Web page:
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It may

chievously false Conclusion, does not at once
become harmless, and too insignificant to be
worth refuting, as soon as that conclusion is
given up, and the false Principle is no longer
employed for that particular use.
equally well lead to some other no less mis-
chievous result. “A false premiss, according
as it is combined with this, or with that, true
one, will lead to two different false conclu-
sions. Thus, if the principle be admitted,
that any important religious errors ought to
be forcibly suppressed, this may lead either
to persecution on the one side, or to latitudi-
narian indifference on the other. Some may
be led to justify the suppression of heresies by
the civil sword; and others, whose feelings
revolt at such a procedure, and who see per-
secution reprobated and discountenanced by
those around them, may be led by the same
principle to regard religious errors as of little
or no importance, and all religious persuasions
as equally acceptable in the sight of God.” *

Thus much, as to the extensive practical influence of Fallacies, and the consequent high importance of detecting and exposing them.

Difficulty of detecting Fallacies.

$ 6. 2dly. The second remark is, that while sound reasoning is ever the more readily

* The Errors of Romanism, Ch. v. § 2. p. 228.

admitted, the more clearly it is perceived to be such, Fallacy, on the contrary, being rejected as soon as perceived, will, of course, be the more likely to obtain reception, the more it is obscured and disguised by obliquity and complexity of expression: it is thus that it is the most likely either to slip accidentally from the careless reasoner, or to be brought forward deliberately by the Sophist. Not that he ever wishes this obscurity and complexity to be perceived; on the contrary, it is for his purpose that the expression should appear as clear and simple as possible, while in reality it is the most tangled net he can contrive. Thus, whereas it is usual to express our reasoning, elliptically, so that a Premiss (or even two or three entire steps in a course of argument) which may be readily supplied, as being perfectly obvious, shall be left to be understood, the Sophist in like manner suppresses what is not obvious, but is in reality the weakest part of the argument: and uses every other contrivance to withdraw our attention (his art closely resembling the juggler's) from the quarter where the Fallacy lies. Hence the uncertainty before mentioned, to which class any individual Fallacy is to be referred : and hence it is that the difficulty of detecting and exposing Fallacy, is so much greater than that of comprehending and developing a process of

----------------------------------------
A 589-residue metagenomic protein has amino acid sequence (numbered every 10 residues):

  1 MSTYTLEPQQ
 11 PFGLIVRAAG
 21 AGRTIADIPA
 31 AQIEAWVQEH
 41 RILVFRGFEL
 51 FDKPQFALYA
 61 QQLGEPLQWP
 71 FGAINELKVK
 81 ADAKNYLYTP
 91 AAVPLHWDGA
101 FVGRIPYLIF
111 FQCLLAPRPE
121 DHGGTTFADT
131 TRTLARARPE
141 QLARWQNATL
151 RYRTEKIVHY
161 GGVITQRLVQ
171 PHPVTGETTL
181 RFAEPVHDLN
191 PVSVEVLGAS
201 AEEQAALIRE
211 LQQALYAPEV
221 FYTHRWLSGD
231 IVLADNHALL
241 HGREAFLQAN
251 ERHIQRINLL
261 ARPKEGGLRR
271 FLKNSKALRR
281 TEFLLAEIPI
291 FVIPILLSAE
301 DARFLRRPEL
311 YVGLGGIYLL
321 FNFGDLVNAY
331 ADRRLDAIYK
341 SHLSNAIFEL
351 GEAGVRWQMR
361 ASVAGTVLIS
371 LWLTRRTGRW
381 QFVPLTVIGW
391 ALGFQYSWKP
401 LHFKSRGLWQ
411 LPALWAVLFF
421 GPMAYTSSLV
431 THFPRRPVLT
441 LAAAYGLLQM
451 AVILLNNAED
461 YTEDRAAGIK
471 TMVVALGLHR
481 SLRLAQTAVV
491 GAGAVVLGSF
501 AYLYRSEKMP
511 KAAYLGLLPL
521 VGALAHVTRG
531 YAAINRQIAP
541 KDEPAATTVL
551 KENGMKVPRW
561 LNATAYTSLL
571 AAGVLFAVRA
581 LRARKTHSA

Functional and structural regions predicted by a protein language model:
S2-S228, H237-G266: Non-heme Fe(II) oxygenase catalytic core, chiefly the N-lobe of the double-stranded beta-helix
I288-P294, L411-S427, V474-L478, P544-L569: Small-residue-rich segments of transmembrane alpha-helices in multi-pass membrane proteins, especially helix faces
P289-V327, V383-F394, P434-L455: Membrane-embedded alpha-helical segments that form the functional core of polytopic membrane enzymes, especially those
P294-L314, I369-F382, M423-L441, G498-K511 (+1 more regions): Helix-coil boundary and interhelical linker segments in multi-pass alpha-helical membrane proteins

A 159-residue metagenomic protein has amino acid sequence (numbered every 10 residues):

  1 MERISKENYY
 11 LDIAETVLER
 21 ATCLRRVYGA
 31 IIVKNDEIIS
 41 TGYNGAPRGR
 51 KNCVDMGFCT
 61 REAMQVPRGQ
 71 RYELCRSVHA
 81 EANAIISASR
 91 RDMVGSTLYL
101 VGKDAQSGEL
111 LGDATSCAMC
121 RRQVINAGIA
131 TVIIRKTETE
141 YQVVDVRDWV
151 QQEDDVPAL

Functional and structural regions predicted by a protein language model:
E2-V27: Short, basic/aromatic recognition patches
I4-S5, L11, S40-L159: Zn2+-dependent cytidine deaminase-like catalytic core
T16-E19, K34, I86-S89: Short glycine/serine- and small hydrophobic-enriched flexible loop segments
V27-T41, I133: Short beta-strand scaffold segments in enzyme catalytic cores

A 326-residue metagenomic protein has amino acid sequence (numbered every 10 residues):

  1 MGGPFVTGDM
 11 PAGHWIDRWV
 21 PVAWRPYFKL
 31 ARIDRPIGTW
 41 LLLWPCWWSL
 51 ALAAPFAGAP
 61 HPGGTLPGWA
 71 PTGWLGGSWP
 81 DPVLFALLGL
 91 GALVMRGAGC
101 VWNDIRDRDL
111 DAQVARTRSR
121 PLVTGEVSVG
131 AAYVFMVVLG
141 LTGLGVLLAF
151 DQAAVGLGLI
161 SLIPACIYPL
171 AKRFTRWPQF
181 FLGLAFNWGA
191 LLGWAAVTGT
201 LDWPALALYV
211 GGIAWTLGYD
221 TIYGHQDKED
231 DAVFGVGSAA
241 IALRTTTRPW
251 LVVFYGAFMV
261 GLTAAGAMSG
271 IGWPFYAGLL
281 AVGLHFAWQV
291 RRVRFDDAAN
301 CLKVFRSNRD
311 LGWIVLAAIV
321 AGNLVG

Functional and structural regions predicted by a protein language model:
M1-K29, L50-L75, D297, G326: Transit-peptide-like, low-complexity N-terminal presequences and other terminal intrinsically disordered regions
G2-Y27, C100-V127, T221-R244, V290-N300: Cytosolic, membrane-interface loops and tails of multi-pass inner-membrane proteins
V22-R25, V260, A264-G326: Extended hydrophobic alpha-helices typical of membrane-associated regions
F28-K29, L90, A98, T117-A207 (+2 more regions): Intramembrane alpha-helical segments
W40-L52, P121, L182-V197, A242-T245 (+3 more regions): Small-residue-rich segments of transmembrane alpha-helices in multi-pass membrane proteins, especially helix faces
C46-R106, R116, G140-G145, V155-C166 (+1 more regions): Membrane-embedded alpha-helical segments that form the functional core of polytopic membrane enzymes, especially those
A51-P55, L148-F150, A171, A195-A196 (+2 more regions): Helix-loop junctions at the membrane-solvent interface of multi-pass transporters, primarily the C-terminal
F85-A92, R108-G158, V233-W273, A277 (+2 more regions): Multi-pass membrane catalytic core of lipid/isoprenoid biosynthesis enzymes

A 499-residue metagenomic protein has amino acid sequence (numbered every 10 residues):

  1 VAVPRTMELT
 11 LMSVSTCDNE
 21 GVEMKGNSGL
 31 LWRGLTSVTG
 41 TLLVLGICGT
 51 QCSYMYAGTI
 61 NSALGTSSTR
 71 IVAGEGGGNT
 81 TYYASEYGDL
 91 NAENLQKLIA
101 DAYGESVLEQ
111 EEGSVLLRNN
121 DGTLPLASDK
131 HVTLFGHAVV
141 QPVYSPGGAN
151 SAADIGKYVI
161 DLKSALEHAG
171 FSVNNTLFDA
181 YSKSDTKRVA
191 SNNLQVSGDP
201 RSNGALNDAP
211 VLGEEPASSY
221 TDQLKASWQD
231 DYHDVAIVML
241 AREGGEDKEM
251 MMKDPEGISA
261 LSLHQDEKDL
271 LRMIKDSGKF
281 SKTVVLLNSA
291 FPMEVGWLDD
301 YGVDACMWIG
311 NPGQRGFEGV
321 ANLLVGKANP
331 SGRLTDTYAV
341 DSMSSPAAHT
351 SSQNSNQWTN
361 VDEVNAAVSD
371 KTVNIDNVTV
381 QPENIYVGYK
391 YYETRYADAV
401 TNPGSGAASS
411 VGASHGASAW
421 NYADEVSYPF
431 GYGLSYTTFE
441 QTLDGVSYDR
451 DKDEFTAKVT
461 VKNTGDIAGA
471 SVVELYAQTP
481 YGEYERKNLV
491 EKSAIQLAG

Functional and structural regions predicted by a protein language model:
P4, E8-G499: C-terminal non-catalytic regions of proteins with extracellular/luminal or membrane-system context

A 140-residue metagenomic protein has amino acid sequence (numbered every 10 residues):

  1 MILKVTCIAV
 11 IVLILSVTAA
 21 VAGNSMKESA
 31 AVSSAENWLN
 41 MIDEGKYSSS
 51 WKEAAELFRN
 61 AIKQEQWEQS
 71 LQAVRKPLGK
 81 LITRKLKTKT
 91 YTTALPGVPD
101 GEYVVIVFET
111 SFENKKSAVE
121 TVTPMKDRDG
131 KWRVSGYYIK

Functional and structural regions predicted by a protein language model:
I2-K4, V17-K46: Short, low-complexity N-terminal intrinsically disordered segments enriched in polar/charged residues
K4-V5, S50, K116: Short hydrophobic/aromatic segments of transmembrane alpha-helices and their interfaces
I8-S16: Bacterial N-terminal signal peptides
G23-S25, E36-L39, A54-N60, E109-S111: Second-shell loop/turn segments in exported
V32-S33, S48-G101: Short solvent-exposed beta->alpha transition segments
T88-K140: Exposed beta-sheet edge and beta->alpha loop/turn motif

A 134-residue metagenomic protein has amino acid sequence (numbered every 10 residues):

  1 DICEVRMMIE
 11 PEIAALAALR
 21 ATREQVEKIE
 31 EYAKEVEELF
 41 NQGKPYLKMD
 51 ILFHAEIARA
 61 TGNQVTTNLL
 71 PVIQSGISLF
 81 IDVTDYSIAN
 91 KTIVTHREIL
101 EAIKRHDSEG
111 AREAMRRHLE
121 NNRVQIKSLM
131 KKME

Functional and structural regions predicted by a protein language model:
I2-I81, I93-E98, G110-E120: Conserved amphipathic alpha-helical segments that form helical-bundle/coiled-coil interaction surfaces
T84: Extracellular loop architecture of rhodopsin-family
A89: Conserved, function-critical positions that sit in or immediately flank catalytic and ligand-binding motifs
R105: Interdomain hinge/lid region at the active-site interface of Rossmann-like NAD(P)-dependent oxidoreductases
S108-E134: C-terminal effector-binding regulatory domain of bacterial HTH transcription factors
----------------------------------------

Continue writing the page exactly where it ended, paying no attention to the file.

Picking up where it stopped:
sound argument. It is like the detection and apprehension of a criminal in spite of all his arts of concealment and disguise; when this is accomplished, and he is brought to trial with all the evidence of his guilt produced, his conviction and punishment are easy; and this is precisely the case with those Fallacies which are given as examples in Logical treatises; they are in fact already detected, by being stated in a plain and regular form, and are, as it were, only brought up to receive sentence. Or again, fallacious reasoning may be compared to a perplexed and entangled mass of accounts, which it requires much sagacity and close attention to clear up, and display in a regular and intelligible form; though when this is once accomplished, the whole appears so perfectly simple, that the unthinking are apt to undervalue the skill and pains which have been employed upon it.